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From "Eric Yang (JIRA)" <j...@apache.org>
Subject [jira] [Commented] (HDFS-8312) Trash does not descent into child directories to check for permissions
Date Wed, 17 May 2017 01:05:04 GMT

    [ https://issues.apache.org/jira/browse/HDFS-8312?page=com.atlassian.jira.plugin.system.issuetabpanels:comment-tabpanel&focusedCommentId=16013333#comment-16013333
] 

Eric Yang commented on HDFS-8312:
---------------------------------

[~daryn] The current implementation is only good for protecting common mistakes.  The hacker
proof implementation needs to come from server side trash rather than client API.  This patch
does not make HDFS client any worse than existing implementation.  I will take 5% improvement
today than waiting for the server side trash to come.

> Trash does not descent into child directories to check for permissions
> ----------------------------------------------------------------------
>
>                 Key: HDFS-8312
>                 URL: https://issues.apache.org/jira/browse/HDFS-8312
>             Project: Hadoop HDFS
>          Issue Type: Bug
>          Components: fs, security
>    Affects Versions: 2.2.0, 2.6.0, 2.7.2
>            Reporter: Eric Yang
>            Assignee: Weiwei Yang
>            Priority: Critical
>             Fix For: 2.9.0, 2.7.4, 3.0.0-alpha1, 2.8.1
>
>         Attachments: HDFS-8312-001.patch, HDFS-8312-002.patch, HDFS-8312-003.patch, HDFS-8312-004.patch,
HDFS-8312-005.patch, HDFS-8312-branch-2.7.patch, HDFS-8312-branch-2.8.01.patch, HDFS-8312-branch-2.8.1.001.patch,
HDFS-8312-testcase.patch
>
>
> HDFS trash does not descent into child directory to check if user has permission to delete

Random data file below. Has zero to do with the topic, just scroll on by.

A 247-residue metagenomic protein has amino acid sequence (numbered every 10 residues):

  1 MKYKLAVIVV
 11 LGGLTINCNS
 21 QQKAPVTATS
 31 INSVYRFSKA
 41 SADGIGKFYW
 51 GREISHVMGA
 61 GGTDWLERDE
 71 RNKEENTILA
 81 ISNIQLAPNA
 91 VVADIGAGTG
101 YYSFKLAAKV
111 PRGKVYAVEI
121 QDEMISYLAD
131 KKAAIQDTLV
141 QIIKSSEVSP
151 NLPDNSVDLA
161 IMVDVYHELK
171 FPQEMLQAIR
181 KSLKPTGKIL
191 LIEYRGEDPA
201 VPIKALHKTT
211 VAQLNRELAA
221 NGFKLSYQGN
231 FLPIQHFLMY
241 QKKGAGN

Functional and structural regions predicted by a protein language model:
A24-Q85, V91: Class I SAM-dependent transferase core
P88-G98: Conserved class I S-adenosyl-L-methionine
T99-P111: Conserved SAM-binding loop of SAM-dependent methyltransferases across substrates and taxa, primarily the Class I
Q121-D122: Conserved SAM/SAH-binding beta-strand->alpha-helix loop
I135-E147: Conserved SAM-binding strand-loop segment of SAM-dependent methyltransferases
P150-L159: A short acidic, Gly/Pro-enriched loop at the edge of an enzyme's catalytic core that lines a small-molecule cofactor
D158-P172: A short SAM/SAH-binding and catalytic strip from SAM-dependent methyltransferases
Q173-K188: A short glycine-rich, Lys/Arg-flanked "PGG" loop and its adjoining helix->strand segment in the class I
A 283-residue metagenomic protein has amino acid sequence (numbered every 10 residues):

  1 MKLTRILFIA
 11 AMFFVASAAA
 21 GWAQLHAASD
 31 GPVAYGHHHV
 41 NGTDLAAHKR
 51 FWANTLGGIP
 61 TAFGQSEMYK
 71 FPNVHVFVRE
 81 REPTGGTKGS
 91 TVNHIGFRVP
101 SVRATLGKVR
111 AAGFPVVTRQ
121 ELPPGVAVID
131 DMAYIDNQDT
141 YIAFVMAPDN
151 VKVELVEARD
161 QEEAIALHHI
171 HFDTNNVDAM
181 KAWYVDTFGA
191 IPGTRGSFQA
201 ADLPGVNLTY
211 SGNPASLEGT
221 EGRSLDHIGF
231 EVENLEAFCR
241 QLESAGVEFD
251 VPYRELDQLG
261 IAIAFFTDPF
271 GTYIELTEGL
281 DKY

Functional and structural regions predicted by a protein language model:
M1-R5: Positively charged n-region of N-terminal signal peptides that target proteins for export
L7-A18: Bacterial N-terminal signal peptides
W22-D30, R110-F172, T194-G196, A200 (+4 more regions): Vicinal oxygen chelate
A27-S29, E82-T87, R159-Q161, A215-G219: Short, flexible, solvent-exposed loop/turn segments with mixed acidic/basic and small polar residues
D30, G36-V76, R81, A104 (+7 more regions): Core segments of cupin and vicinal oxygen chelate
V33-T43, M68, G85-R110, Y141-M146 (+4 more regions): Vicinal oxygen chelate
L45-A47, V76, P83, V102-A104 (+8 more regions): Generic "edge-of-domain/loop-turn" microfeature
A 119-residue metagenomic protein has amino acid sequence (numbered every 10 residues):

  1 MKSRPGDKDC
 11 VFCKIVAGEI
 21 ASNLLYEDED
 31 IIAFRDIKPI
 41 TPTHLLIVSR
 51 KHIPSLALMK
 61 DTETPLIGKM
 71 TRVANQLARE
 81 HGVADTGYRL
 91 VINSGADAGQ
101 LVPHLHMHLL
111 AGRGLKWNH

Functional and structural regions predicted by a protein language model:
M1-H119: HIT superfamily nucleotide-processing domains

files.  For example:
> Run the following command to initialize directory structure as super user:
> {code}
> hadoop fs -mkdir /BSS/level1
> hadoop fs -mkdir /BSS/level1/level2
> hadoop fs -mkdir /BSS/level1/level2/level3
> hadoop fs -put /tmp/appConfig.json /BSS/level1/level2/level3/testfile.txt
> hadoop fs -chown user1:users /BSS/level1/level2/level3/testfile.txt
> hadoop fs -chown -R user1:users /BSS/level1
> hadoop fs -chown -R 750 /BSS/level1
> hadoop fs -chmod -R 640 /BSS/level1/level2/level3/testfile.txt
> hadoop fs -chmod 775 /BSS
> {code}
> Change to a normal user called user2. 
> When trash is enabled:
> {code}
> sudo su user2 -
> hadoop fs -rm -r /BSS/level1
> 15/05/01 16:51:20 INFO fs.TrashPolicyDefault: Namenode trash configuration: Deletion
interval = 3600 minutes, Emptier interval = 0 minutes.
> Moved: 'hdfs://bdvs323.svl.ibm.com:9000/BSS/level1' to trash at: hdfs://bdvs323.svl.ibm.com:9000/user/user2/.Trash/Current
> {code}
> When trash is disabled:
> {code}
> /opt/ibm/biginsights/IHC/bin/hadoop fs -Dfs.trash.interval=0 -rm -r /BSS/level1
> 15/05/01 16:58:31 INFO fs.TrashPolicyDefault: Namenode trash configuration: Deletion
interval = 0 minutes, Emptier interval = 0 minutes.
> rm: Permission denied: user=user2, access=ALL, inode="/BSS/level1":user1:users:drwxr-x---
> {code}
> There is inconsistency between trash behavior and delete behavior.  When trash is enabled,
files owned by user1 is deleted by user2.  It looks like trash does not recursively validate
if the child directory files can be removed.



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